A huge shoutout goes to the writers, Jude CrawleyNaima Clarvis and Toria White. Despite some flaws, the script was great. Raising surprisingly many political topics, including anti-homeless infrastructure, global warming and gender inequality, the writers still managed to keep it light and funny. For instance, the Taylor Swift lyrics exchange was hilarious, although seemed under-appreciated by the audience. With the show being just over two hours, it didn’t feel that long and nothing seemed out of place.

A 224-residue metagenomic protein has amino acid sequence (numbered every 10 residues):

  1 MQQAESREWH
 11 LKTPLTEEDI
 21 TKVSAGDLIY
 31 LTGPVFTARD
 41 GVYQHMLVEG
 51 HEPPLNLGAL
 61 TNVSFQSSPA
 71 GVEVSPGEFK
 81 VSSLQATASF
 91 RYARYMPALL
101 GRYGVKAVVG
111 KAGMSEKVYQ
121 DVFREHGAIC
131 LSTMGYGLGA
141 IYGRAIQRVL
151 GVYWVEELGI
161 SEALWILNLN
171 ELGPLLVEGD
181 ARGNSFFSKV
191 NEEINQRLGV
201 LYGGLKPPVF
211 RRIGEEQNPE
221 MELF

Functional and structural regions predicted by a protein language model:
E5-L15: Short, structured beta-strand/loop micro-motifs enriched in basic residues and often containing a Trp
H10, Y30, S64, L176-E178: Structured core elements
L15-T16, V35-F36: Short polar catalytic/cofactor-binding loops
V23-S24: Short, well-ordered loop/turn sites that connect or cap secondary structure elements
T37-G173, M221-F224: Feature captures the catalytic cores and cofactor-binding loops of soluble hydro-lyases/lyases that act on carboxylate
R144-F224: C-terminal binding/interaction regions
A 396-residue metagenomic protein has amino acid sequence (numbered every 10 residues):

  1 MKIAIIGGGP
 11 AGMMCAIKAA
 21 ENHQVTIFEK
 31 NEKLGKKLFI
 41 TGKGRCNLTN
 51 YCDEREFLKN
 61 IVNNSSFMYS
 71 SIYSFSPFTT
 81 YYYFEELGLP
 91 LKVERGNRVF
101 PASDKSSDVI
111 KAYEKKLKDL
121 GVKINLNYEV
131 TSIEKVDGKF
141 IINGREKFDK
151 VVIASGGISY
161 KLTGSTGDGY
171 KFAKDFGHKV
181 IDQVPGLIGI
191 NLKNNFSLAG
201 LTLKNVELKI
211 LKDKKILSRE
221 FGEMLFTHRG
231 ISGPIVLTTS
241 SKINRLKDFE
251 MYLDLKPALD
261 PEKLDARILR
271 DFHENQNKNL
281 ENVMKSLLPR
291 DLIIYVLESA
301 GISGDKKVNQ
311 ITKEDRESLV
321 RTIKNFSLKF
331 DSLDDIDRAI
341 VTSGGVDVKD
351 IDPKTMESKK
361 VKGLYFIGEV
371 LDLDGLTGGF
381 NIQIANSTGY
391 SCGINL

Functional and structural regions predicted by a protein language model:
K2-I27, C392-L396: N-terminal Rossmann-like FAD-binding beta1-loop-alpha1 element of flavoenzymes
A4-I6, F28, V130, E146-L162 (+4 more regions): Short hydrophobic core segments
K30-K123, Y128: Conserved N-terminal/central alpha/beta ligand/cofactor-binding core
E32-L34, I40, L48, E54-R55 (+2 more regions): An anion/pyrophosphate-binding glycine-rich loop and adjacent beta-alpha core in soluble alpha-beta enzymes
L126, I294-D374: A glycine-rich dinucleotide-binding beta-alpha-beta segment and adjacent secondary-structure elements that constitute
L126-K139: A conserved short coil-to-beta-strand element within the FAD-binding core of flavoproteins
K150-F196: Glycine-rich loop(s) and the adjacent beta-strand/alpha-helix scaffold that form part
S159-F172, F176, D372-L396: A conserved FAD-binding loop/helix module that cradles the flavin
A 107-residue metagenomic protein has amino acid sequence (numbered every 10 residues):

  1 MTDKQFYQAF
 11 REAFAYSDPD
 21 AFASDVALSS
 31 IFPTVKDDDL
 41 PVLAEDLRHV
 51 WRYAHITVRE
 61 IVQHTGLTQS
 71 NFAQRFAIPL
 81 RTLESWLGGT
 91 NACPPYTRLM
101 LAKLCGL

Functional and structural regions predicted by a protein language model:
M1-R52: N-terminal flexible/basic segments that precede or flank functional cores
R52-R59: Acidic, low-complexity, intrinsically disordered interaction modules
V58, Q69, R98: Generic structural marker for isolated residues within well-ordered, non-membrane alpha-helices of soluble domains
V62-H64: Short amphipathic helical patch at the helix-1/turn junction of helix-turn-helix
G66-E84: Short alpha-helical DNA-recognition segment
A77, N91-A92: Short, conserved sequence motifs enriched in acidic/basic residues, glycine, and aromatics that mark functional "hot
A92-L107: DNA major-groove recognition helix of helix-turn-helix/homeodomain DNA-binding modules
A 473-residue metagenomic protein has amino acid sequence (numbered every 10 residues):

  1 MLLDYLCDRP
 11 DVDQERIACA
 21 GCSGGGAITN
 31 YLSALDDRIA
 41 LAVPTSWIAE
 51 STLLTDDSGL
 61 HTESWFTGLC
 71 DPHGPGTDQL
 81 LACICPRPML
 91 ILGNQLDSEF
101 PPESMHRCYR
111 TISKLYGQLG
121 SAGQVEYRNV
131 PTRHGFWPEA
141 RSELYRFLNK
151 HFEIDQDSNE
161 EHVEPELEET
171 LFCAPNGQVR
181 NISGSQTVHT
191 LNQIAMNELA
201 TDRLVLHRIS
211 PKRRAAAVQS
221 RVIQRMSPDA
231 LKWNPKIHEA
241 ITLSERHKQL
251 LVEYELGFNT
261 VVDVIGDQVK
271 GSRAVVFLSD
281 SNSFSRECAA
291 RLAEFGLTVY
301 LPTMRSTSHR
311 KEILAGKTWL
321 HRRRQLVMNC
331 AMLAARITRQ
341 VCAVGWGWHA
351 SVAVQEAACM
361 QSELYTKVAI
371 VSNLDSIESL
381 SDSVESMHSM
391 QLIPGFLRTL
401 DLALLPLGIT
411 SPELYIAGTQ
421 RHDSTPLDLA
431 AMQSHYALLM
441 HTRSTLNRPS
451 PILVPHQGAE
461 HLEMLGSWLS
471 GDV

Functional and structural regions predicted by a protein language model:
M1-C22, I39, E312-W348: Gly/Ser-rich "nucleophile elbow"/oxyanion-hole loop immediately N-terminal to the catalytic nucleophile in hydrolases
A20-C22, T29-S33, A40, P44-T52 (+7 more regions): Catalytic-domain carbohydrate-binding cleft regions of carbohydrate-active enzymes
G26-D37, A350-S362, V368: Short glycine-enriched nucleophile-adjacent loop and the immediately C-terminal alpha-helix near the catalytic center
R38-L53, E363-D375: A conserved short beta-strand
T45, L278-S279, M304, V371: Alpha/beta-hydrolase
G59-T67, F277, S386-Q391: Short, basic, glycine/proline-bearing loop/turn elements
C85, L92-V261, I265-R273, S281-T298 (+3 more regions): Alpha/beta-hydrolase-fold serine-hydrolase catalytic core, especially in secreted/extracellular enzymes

Opting for a not so fairy-tale of a story, but making it in a fairy-tale way, this show has almost everything you would expect from a pantomime: a lovable main character, naïve and sweet love stories, a fan-favourite villain and plenty of audience interactions. I would definitely recommend.

3.5/5

CUADC/Footlights Pantomime 2023: Dick Whittington and His Cat is showing from 22nd of November to 2nd of December at the ADC Theatre. Book your tickets here.